The Tuesday after a long holiday weekend is always rough. Welcome back to work! Boo.
This week also has the potential to be crazy for me: major moments of “adulting” ahead. I’m not sure how prepared I am to face it, but I woke up this morning feeling rested and confident so that’s a start.
Considering this week, I remembered a documentary short film I saw earlier this year on the festival circuit, Ten Meter Tower. It’s an amazing examination of vulnerability and facing a fear. I’ve never jumped off a ten meter diving platform before (have you?), but there are other moments in life that create a similar sense of anxiety, doubt, courage or trust.
I think the film speaks for itself (and I have a LOT on my plate right now), so keeping this post short. I’ll be posting again soon about my SIFF travels, a festival I’m excited to experience for the first time.
For now take a break, grab a snack, take a deep breath and enjoy the insightful Ten Meter Tower. I look forward to hearing your thoughts in the comments!
Ten Meter Tower
Directed by Axel Danielson, Maximilien van Aertryck
2016 / 16 min / Sweden / Swedish with English subtitles
People who have never been up a 10-meter diving tower must choose whether to jump or climb down in this entertaining study of people in a vulnerable position.
A late start to the morning in Los Angeles. But it is still morning!
As you may have noticed, it’s been a bit quiet around here this month. Life has thrown a few curveballs and this blog has sadly taken a back burner in my brain. As I hinted at two weeks ago, E and I are in the midst of two major life events. The one I feel comfortable sharing at the moment is: we’re in escrow on a house. We were originally expecting to close this week, but between delays from the seller, broker and bank, things have been pushed more than once. Sadly, it is how this (absurd) process works, but when you’re mentally prepared to leave a place (and pack half your household in boxes) only to be delayed two more weeks… By Friday we felt frustrated, defeated and majorly disappointed. There was ice cream eating.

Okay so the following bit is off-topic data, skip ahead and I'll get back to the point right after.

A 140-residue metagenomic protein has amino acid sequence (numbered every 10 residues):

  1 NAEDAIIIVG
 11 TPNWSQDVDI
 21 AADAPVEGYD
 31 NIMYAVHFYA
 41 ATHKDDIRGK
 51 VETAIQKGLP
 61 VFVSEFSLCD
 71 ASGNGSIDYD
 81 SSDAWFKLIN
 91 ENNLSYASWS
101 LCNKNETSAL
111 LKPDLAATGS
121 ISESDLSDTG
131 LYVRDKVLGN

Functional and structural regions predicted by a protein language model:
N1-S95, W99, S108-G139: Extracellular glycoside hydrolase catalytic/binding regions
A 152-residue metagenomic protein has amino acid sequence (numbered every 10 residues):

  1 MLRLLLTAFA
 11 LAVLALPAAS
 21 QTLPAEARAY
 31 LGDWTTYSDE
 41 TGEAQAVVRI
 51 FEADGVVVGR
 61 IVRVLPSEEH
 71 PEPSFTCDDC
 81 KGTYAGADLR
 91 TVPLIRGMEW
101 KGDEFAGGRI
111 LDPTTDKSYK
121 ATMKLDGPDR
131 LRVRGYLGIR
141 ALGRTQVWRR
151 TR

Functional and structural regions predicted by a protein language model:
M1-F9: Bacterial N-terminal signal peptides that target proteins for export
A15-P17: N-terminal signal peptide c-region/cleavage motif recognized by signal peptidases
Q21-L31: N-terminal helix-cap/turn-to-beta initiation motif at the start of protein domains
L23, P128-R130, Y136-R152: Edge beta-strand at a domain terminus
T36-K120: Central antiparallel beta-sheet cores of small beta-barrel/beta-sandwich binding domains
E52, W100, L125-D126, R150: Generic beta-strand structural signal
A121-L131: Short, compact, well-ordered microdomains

We’ve spent the weekend refreshing our mindset, planning and organizing around a new timeline and spending it with friends and respected colleagues that we love. Last night on the much cooler west side of the city, we enjoyed a laid-back and intimate dinner with colleagues of Eric (all filmmakers, two of them writers on Homeland which created some interesting convo given the news this week – and last night’s latest.) Today, our neighbor, Brendan, breaks in his new smoker, Lil’ (shown above) and we’ll be enjoying the fruits (err…meats) of his labor. A few close friends will join us for this final BBQ in this home.
Given the situation, I’ve spent spent most of my online time shopping for appliances and researching city permits/contractors (and starting Denver submission screening and viewing Cinema Eye Honor broadcast screeners), so links are on the thinner side this morning. I’ll be sipping my coffee and reading a few myself before making cole slaw.
Is the gig economy working? This article is one of the better reads on this topic because it actually discusses the economics around employee vs. contract benefits. The gig economy is not going away, so something has to change to serve the those in the 1099 paid world when it comes to benefits, PFL, vacation, healthcare etc. Plenty of corporations already take advantage of the labor system in that way (E and I can attest to that first hand). Something has to give.
It’s a rainy-like, cool first weekend of May here (and apparently in Yosemite too), so I’ve only been half-productive with my time. I’m mostly dreaming of next weekend when I finally have a proper vacation in one of my favorite places in California, celebrating my one year wedding anniversary with E.
While work is in a bit of a lull, personal life has been crazy town the last few months (with various announcements to come over the next month). Unplugging – and no cell phone service – for a long weekend will help.